A. J. English has been seeing limited playing time for the Washington Bullets, to the point that neither he nor anyone in the organization noticed that the name on his new jersey was spelled ENGILSH.

But if the name was botched and his defense was erratic, English had no problem putting the ball in the basket last night. His 10 fourth-quarter points were a major reason the weary Bullets rallied to defeat the Miami Heat, 105-101, before a Capital Centre season-low 6,101.

Twice Coach Wes Unseld sent Haywoode Workman to the scorer's table after English was beaten for baskets by Miami's Bimbo Coles. But each time English banged in a basket at the other end and Unseld waved Workman back.

"I saw Haywoode from the corner of my eye and every time I saw him up, I'd score one or get a rebound and he'd sit down," English said. "I wanted to get out there and help, contribute to winning. We had a three-game losing streak and we wanted to get back on the winning track."

Miami, which has now lost five in a row, had the same idea. The Heat made 43 of its first 82 shots and led by 95-89 with 4:23 remaining. Thereafter, though, the Heat missed eight straight shots before Grant Long sank a belated three-pointer with 13.3 seconds on the clock.

"I thought we had a couple of good shots which we didn't take," said Miami Coach Ron Rothstein. "But when it was tied, we panicked and rushed our shots."

Two free throws by Harvey Grant pulled the Bullets even at 98 with 2:02 left. Then Miami's Sherman Douglas was short on a jump shot and English raced down to take a Bernard King feed for the fast-break basket that put Washington ahead to stay.

Miami's Glen Rice was off target with a long one and English, fouled by Douglas, opened a four-point gap with 1:16 remaining.

King, the game's high scorer with 26 points after being named an all-star earlier in the day, and Darrell Walker each made one of two free throws after Miami misses to give the Bullets a 104-98 advantage.

Long's three-pointer made it close, but the Bullets were able to play keepaway until only 2.7 seconds remained and Pervis Ellison made one of two free throws to ice it before Miami's Kevin Edwards missed a long shot at the buzzer.

Ellison, another reserve who contributed, pulled down six rebounds in the fourth quarter for a total of 12 and had 13 points, eight in the fourth quarter.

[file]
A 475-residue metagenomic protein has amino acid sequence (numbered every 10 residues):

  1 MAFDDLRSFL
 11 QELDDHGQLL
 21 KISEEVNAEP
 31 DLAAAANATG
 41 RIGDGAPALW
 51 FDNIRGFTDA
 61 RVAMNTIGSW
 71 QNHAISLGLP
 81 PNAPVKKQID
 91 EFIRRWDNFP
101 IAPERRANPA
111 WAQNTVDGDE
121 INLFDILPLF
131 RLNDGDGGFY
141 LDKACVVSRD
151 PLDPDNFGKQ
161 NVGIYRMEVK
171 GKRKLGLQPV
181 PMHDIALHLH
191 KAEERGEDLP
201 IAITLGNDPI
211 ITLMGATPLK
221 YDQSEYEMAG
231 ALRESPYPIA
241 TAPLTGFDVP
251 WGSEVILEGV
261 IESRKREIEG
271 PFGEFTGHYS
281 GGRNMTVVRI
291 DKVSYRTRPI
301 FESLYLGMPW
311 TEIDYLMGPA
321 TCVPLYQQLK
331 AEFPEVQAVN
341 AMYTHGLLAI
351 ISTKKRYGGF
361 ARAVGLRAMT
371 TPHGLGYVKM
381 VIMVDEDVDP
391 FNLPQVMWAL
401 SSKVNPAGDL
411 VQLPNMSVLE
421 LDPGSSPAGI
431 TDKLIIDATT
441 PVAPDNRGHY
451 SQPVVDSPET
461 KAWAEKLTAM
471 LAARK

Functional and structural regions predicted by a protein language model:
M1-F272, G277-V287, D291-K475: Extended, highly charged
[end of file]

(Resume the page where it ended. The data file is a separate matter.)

"I just wanted to rebound the ball and play good defense," Ellison said. "They made some tough shots. We gave them a lot of easy shots, but when it came down the stretch, we tried to limit the easy ones."

"Ellison played very well," Rothstein said. "He was a big factor in the game. He rebounded, he blocked shots, he even scored too."

The Bullets had gotten only 52 points from their bench in losing successively to Indiana, Dallas and Detroit. At one stage last night, the substitutes were shooting only three of 19, but they made seven of their last nine and ended with 27 points.

"We got help off the bench in the form of A. J. and Pervis, and that's why we won," Unseld said. "If we'd gotten that kind of help against Indiana, Dallas and Detroit, we would have won those games.

"I think we were tired tonight. I didn't know Harvey Grant {24 points} played 41 minutes. I was making a conscious effort to reduce his playing time and Bernard's. Harvey wasn't feeling well -- a touch of flu, a touch of January."

Rice and Long led Miami with 20 points each; Alec Kessler had 10 points and 15 rebounds. Kessler played 40 minutes because Rony Seikaly, making his first appearance since spraining a knee Dec. 27, was mostly ineffective.

"Rony was tentative and he struggled," Rothstein said. "He has a ways to go with his confidence and he doesn't have his timing back."

Bullets Notes: The Bullets drew barely more than half their average attendance of 11,465, which ranks 24th in the 27-team league.

It was revealed last week, in District Judge Hubert Will's decision in Chicago television station WGN's lawsuit against the NBA, that the Bullets ranked last in revenue last season, grossing only $11.9 million. That was half the average of the 25 teams other than the Los Angeles Lakers, who were in a class by themselves with $42.8 million.